I don’t read blogs or articles very much anymore, but last night I read something by a leader of a group that has chosen to drop out of the larger Pagan movement, or perhaps was never in it, because it does not serve them. It was a post about the value of good will, sincerity, and honesty from their religious perspective, and I barely understood it. The language and concepts used to describe the perspective were unfamiliar to me, to the point that I felt I needed to translate each sentence despite it being written in English. For a moment I was annoyed because I was inconvenienced. This should have been written so I could more easily understand it as an outsider, I thought. Then I realized it wasn’t written for me. I have nothing to offer this person, and this person owes me nothing. They are not writing for the “community” or the convert or the curious. They are writing for the faithful.
So, isn’t the whole point of being a convert to become one of the faithful? Conversion may be a long process, but at some point you move on to being one of the converted, right? At some point this checking out different traditions and being a spiritual tourist resolves itself into being rooted and secure within a tribe of like-minded folk, right? The end of the journey is death, but conversion surely isn’t the whole of the journey.
For many people this process is simplified. They encounter mainstream Paganism and it serves them well. They look no further. For others it is a step in sorta the right direction, but not quite comfortable. Like going to Vegas when you were looking for Reno or Atlantic City. Like going to San Jose when you are aiming for Portland. Like ended up in Brussels when your destination should be Amsterdam. Except you don’t actually know the name or location of your destination, so you keep going to different cities. This one is a bit too rainy, this one is a bit too totalitarian, this one has too much anarchy, this one is overrun with geese, and so you keep traveling hoping you find a place that is home. Sometimes finding places that feel like home but turn out to be quite different. Sometimes backtracking in hopes the answer lies in your past, only to turn around and begin searching again.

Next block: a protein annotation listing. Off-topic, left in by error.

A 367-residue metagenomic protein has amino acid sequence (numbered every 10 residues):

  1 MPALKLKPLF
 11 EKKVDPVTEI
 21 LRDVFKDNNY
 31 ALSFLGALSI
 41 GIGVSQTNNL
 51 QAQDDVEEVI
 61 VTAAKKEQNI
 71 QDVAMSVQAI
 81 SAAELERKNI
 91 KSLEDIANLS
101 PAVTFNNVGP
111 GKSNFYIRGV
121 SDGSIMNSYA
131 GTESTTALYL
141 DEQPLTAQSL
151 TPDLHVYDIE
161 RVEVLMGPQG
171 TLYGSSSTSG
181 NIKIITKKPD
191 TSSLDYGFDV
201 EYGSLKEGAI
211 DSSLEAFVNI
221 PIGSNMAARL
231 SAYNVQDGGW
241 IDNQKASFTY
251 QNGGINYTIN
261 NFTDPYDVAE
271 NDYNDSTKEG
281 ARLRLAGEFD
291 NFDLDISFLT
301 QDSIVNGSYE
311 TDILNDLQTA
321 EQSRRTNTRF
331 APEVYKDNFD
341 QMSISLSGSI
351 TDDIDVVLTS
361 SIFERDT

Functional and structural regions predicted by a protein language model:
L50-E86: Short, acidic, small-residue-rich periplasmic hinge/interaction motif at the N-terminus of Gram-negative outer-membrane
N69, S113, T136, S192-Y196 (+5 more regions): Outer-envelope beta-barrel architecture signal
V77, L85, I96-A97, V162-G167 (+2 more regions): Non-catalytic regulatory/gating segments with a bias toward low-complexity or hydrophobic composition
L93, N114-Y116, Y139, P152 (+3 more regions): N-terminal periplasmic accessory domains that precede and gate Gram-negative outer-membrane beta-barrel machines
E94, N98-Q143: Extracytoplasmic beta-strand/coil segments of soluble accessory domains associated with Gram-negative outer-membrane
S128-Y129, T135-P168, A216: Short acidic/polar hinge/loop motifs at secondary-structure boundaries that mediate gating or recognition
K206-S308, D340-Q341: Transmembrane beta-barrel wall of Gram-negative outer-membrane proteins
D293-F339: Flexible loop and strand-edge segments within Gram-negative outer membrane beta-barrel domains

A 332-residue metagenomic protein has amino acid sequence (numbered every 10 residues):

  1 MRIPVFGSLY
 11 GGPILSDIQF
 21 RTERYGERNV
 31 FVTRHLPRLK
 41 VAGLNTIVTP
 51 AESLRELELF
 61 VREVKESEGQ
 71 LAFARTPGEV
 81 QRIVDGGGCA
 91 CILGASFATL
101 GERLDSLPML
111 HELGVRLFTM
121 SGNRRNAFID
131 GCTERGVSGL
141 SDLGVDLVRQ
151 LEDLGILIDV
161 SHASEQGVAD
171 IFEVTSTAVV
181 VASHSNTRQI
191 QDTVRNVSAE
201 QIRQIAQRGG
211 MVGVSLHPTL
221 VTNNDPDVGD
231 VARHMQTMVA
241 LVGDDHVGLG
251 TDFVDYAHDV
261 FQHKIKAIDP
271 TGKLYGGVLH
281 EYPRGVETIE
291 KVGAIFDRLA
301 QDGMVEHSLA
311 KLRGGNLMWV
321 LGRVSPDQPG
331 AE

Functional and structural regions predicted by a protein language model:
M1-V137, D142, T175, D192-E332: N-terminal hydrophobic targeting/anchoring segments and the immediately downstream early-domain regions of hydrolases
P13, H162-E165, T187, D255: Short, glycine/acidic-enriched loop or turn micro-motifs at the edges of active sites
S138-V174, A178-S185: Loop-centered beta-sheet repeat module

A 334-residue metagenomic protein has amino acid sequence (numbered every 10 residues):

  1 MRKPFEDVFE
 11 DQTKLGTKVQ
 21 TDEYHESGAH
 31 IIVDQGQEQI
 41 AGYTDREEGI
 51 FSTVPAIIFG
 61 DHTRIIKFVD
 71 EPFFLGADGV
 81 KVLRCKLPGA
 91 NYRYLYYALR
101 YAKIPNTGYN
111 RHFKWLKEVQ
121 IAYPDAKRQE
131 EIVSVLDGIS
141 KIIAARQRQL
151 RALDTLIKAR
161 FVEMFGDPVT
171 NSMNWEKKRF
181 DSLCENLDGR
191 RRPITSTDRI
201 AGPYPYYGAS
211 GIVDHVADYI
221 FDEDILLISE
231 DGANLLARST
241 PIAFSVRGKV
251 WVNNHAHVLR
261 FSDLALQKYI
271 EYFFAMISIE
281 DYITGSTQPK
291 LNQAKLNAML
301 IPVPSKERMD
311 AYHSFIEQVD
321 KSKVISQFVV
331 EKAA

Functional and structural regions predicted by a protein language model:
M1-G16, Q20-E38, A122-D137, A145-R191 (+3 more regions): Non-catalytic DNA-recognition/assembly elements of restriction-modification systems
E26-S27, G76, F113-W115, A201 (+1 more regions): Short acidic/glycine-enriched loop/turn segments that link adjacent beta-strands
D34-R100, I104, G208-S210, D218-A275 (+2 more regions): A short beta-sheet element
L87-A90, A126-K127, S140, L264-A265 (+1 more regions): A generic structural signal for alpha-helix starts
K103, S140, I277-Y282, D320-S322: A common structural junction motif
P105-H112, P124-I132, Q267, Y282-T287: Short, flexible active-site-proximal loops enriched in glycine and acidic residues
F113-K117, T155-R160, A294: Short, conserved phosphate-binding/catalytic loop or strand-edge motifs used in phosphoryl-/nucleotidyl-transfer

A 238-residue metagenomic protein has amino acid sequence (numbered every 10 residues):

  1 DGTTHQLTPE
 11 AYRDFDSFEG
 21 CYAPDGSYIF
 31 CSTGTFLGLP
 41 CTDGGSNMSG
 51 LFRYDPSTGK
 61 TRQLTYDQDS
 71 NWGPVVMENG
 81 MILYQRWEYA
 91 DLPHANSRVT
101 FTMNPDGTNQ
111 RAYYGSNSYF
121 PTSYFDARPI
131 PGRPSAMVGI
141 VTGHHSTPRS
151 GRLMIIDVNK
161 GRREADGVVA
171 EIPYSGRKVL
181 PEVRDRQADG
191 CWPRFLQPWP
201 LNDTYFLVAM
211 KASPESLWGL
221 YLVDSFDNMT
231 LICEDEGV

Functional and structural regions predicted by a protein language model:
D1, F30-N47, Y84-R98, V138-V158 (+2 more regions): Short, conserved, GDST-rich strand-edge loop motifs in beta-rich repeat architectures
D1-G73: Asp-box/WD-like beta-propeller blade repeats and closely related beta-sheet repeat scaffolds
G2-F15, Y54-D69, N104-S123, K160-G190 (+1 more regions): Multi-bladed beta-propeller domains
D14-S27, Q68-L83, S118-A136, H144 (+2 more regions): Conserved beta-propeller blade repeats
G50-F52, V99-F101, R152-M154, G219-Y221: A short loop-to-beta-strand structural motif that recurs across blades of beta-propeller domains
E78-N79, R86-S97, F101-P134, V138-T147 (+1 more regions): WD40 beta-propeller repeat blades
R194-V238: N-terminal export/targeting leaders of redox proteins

The conversion journey can be exhausting. Finding people who worship the same Gods as you, but they all turn out to be assholes or have wildly different morals. Finding people who share your spiritual values, but they are all skydiving nudists. Making compromises in order to find your tribe, until it becomes obvious you are making yourself smaller and inconsequential to fit in. And then becoming so wary, cynical, and jaded that you no longer trust that the search is worth the effort until the Gods kick you off the sofa.
The journey is made more difficult by making obfuscation a virtue. By stating tolerance for such a wide group of beliefs and individuals and making inclusivity and openness a virtue that you don’t stand for anything. There are no bright lines, until suddenly there are, and you find yourself on the other side. In the effort to understand yourself you begin making distinctions, clarifying and honing your beliefs, who you are, and who you want to be. This involves making judgement calls about moral and ethical issues, which will eventually put you at odds with people, even people you care about. While this is good and necessary work for you, it can put you at odds with the mainstream Pagan movement, which abhors bright lines that don’t correspond with it’s own paradigm. How do you find your faith and your people in a movement which frowns upon discussing differences and making judgement calls about ethics and morality?
I am cautiously hopeful that my wandering is near an end, that I will cease to be on a conversion journey but rather setting down roots in a faith community. The most difficult part of this transition is the realization that in articulating this experience I find myself making some clear judgement calls. About who I will associate with and to whom I will give my time and energy. About what I expect in return for my offering. I’m listening closely to the Gods, striving more and more to meet them on their turf, and speak their language. I’m paying attention to spiritual pollution, and to what steals my energy without giving me anything in return. I am becoming aware of all the blessings that have poured forth since I made the choice to change faiths at 17, and all the hard lessons my spiritual wandering has provided.
It is rather exciting to move past what it means to seek, and to immerse myself in what it means to be faithful.